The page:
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The details are vivid yet hazy...


This story was collected by the Boston Globe in the days immediately following the Boston Marathon Bombing. GlobeLab collected these anonymous stories on the Boston.com website and donated them to the Our Marathon Archive. We are grateful for this contribution, which gives insight into how Bostonians and visitors to the city understood the bombing events in their immediate aftermath.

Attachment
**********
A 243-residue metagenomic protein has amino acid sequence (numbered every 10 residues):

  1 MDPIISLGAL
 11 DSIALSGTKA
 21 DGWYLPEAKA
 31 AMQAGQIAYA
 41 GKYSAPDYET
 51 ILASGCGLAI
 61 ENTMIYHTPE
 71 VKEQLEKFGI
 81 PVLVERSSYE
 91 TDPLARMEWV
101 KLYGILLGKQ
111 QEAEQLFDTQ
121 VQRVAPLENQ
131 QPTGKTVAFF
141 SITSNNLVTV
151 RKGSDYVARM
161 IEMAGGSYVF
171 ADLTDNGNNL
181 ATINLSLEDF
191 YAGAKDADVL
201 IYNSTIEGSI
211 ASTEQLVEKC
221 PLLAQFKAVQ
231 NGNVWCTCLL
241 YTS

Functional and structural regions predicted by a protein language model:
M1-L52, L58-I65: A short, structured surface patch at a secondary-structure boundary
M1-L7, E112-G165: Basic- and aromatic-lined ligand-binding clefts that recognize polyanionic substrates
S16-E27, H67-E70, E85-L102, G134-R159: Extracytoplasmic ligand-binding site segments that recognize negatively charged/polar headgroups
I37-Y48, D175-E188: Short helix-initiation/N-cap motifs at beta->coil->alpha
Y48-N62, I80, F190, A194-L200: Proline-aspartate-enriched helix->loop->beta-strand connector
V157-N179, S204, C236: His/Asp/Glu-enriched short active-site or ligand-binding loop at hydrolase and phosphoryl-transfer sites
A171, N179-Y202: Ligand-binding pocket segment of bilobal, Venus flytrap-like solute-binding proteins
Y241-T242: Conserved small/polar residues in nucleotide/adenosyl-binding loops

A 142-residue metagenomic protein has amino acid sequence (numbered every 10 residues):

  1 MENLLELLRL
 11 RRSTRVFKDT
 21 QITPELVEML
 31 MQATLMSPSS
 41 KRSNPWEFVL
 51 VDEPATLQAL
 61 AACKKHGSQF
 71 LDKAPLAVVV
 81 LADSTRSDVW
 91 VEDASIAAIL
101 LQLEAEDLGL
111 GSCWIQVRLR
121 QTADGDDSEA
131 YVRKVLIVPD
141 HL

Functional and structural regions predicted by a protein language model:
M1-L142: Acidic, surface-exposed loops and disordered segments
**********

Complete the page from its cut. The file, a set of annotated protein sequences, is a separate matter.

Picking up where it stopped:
The details are vivid yet hazy and deafening yet silent. It's hard to process everything now, even a few days later. I was standing with my boyfriend and his roommate's family directly in front of Lord and Taylor, up front against the road-blocking barricades, internally complaining about how I wished we were on the other side of the road in the sunlight where I could freely walk in to get coffee at Starbucks or Dunkin. We had just seen our friend run by and now had our attention focused toward the west to spot my boyfriend's roommate, watching the BAA website tracker and waiting for it to hit 40KM so we could start timing her approach to the finish line. The first explosion went off just as our first friend was crossing the finish line. When we turned from the west, I knew something was wrong and said "oh no." The sound and feel of the explosion was similar to the largest 4th of July firework that I've ever seen. I started to worry about our friend, but there wasn't much time to think about it before we turned our heads as the second bomb was going off. I yelled "no no no," pushed the barricade down, and remember hearing absolutely no sound. No screaming, no sirens, no footsteps, but not because my ears had been damaged. I just don't remember hearing a thing. My boyfriend and I started to run over to where the first explosion happened but were met before we could get there by a man holding a woman in a white shirt who had her right leg nearly severed, shoe still attached to her foot, barely attached to the rest of her. I told them that I was an EMT and directed him to put her on the ground to get her prepared for a turniquet. We both started taking off our clothes to use as tourniquets as my boyfriend said "use your belt," so I pulled it off, and he applied it. If you didn't have a glimpse of her from the waist down, you would have thought she was totally fine. She was very pretty, good color, permed hair, eyes shut, and breathing. I remember thinking to myself "please open your eyes, please open your eyes." A doctor set down right next to us and asked if the tourniquet was tight, then told us to leave, which we did, as a group. The details after are interesting, but inconsqential, though I feel a tremendous sense of guilt for not turning around to help others. We got home that night and immediately went to sleep knowing that everyone we knew was still alive and unhurt. We woke Tuesday morning in a fog and stepped into the shower where under hot water we could smell nothing but the odor of the air after the second explosion leave our hair.


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